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Rhik Samadder tries … track cycling: ‘It’s like being overtaken by lorries on a motorway designed by Escher’

·5-min read
<span>Photograph: Andy Hall/The Guardian</span>
Photograph: Andy Hall/The Guardian

This is hardly the place to admit it, but I hate cyclists. I never know if they are going to stop at traffic lights or plough through; they’re often very shouty due to always being in danger; and the worst thing is, they’re right. We should all be cyclists as it’s good for the planet. I hate being around people who are right but, to my credit, I am always willing to have my rabid road prejudices punctured, so I have agreed to give track cycling a go.

Track cycling is like cycling squared, but in an oval. You’ve seen it at the Olympics: supercharged, smooth, oddly soothing – until a collision takes out half the cyclists because they’re riding mere millimetres apart. I am surprised anyone is able to have a go at whipping around the London 2012 velodrome on a two-dimensional bike that looks like it weighs less than a toaster. The Lee Valley VeloPark, in the Queen Elizabeth Olympic Park, east London, is huge and engulfing. On the main floor, other people trying today’s taster session sit in three-sided metal pens, spaced apart like we’re at a sheep auction. I feel as if I’m in the hive where they make cyclists. I scan around for a giant alien ovipositor. Where is the Queen?

Rhik Samadder
Two wheels bad … Rhik comes a cropper shortly after setting out. Photograph: Andy Hall/The Guardian

I feel grimly compelled to try cleats, since I’m here. Cleats are my nightmare: to be clamped at the foot to a perineum-mashing machine that is constantly falling over. “If you crash, your feet come right out,” fellow rider Gabriel, who belongs to a triathlon club, reassures me. Oh, excellent. Our permanently upbeat instructor Rory teaches us the elements of the track. The dark blue apron is a flat “safety zone” where anything goes. The dreamlike turquoise band, called the Côte d’Azur, is for easy riders. Then the track begins to bank: gently at first, towards a black line, then higher and higher, marked by a red sprinter’s line, then a blue line, and then there is a broad sweep of terror to the high top of the track, where there are no more lines because you may as well be in space.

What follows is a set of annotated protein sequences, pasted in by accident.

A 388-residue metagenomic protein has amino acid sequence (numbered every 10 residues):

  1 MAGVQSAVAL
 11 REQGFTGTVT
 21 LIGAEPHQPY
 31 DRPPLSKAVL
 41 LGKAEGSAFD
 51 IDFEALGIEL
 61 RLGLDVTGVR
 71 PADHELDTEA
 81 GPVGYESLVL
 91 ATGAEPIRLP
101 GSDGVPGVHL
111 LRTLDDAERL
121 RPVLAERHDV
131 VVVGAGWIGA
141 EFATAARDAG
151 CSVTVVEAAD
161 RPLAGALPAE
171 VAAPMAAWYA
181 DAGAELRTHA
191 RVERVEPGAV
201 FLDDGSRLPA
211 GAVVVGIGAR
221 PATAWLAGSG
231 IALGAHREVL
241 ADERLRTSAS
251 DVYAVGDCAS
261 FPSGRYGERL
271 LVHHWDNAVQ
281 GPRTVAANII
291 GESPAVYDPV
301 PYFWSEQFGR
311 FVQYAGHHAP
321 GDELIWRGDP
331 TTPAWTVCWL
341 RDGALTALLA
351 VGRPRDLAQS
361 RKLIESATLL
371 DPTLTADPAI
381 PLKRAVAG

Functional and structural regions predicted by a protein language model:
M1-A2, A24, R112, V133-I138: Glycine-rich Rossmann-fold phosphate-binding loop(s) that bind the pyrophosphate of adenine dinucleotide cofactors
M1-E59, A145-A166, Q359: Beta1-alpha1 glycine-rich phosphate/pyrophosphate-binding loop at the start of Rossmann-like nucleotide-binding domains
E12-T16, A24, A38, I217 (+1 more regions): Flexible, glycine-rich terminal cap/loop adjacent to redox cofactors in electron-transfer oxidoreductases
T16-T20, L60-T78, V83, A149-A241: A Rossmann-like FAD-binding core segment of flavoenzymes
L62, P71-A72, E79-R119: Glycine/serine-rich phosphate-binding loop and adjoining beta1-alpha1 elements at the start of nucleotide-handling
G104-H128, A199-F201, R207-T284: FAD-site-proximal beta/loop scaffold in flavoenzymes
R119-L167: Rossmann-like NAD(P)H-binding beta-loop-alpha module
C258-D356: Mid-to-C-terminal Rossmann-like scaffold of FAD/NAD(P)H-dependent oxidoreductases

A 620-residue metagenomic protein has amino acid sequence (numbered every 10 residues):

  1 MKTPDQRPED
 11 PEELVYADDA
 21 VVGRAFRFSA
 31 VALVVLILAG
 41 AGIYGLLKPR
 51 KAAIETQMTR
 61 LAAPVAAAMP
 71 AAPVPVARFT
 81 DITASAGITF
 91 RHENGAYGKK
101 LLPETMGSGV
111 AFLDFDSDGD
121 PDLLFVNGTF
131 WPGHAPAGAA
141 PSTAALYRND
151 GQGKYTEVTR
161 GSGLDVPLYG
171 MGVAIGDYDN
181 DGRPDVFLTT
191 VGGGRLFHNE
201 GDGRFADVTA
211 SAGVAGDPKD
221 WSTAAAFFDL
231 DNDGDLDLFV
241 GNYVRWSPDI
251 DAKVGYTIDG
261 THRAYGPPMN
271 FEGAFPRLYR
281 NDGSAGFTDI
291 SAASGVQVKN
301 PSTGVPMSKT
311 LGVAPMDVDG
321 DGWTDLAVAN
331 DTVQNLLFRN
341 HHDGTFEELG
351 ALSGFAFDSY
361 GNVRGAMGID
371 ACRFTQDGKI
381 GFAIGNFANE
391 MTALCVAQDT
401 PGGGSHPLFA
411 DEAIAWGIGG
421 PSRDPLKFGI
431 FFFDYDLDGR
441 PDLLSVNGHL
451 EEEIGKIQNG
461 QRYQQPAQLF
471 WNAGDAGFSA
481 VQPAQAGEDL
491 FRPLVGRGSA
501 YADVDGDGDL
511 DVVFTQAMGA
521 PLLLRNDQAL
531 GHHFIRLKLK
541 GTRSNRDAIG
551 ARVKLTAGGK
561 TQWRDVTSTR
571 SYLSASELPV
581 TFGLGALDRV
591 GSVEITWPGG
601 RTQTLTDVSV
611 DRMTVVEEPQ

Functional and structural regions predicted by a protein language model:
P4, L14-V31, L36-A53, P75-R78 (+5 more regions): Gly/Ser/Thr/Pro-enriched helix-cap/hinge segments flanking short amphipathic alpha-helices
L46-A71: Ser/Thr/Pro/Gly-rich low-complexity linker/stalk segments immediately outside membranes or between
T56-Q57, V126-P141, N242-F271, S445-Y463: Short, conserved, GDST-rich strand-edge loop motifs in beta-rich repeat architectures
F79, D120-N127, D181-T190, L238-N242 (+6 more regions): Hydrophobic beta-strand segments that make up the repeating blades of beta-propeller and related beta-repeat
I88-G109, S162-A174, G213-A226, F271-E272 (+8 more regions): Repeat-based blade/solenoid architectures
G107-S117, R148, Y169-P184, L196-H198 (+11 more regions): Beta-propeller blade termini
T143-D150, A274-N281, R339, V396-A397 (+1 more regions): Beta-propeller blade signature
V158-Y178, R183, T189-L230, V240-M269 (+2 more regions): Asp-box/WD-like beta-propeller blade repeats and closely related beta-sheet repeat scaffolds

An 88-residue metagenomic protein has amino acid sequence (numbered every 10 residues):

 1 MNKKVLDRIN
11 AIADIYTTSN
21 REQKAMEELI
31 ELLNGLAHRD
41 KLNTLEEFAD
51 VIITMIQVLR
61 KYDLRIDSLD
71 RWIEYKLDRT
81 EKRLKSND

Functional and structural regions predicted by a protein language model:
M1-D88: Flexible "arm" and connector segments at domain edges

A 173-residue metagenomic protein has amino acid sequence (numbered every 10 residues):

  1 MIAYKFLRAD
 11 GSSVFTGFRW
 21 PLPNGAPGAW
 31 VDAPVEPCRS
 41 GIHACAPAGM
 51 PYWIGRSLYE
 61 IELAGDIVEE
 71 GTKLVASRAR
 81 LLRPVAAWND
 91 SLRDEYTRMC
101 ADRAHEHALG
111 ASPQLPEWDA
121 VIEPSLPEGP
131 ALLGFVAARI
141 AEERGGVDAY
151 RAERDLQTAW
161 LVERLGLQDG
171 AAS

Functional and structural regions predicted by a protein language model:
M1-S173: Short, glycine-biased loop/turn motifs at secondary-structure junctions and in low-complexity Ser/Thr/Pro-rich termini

The others peel away. They may be beginners at track cycling, but I haven’t been near a bike in 15 years. I let go of the wall, wobbling violently. I feel like a child again – childhood being a time of massive anxiety, where one lacks motor skills and autonomy. Track bikes are twitchy, without brakes or gears. I overcorrect, wrenching the handlebars wildly. The ground rises to meet my panic. I crash, not hard but shockingly, spilling across the floor. Other cyclists steer around me. On the plus side, my feet did come out of the cleats.

I hear a reassuring voice; a cyclist has stayed behind, to help with my cleats, and check I’m OK. It’s Gabriel. I could cry. Rory is there, too. “You’re good to go!” he encourages, with no evidence whatsoever. I stay low, hugging the black line. Low-friction environments always feel like alternate worlds, with unpredictable physical laws. Instead of slowing down for corners, we’re taught to speed up. An hour on the track requires the same energy as three in an everyday environment. The higher one’s track position, the longer the circuit and steeper the bank, requiring more work to maintain. I spend a half hour in terror, being passed by higher riders, who are instructed to shout “STAY” or “HOLD YOUR LINE” as they hurtle above me at a 45-degree angle, lest I change my position and cause carnage. It’s like being overtaken by lorries on a motorway designed by MC Escher.

Steering into the corners, as I intuitively do, makes me lose height, and drop down the markers. (Bad news for riders behind.) “It’s an endless straight line!” Rory shouts. His epiphanic exhortation unlocks the magic trick at the heart of track cycling: when is a circle a straight line? Attacking the corner, I point the bike at what feels like an uphill angle, letting the track turn me. Or perhaps the world turns, and I stay in place. The paradox of speed and stasis feels like being in a video game.

Rhik Samadder
Tyred out … Rhik opts to walk the remaining few yards. Photograph: Andy Hall/The Guardian

Wanting to feel superhuman, I climb to the top of the track. The level of power required to stay here is immense, as if the air is thinner. I can feel the laws of the old universe pushing down on me. But there’s a rider below, and I’ve committed. I pump and gasp and try not to wobble, my legs wanting to shear off my body as I take the corner. I’m cycling on an untenable angle, held up by my own power. It’s a rush; I get it. I think of mountain goats. I hold it together, before I can safely drop to a line on the straight. It takes me three laps to stop.

I am panting so hard my lungs are outside my body. The hour’s not up but I’m done. Full respect to cyclists and their legs. I have cycled a mile in their terrifying shoes, and while it literally got me nowhere, I now understand them better. Although part of me still thinks they’d all be happiest here: in this alien cocoon, cycling a futile ouroboros and shouting “STAY” at one another. We could power the National Grid.

Unicycles on escalators?

I don’t mind cyclists now that infantilising e-scooters have hit the roads. What’s next? Motorised tricycles? Adult prams with Porsche engines?

Smugness points

Steep learning curve. 2/5

Velodrome Taster Sessions at Lee Valley VeloPark cost £40 and are available to book at visitleevalley.org.uk/lee-valley-velopark.

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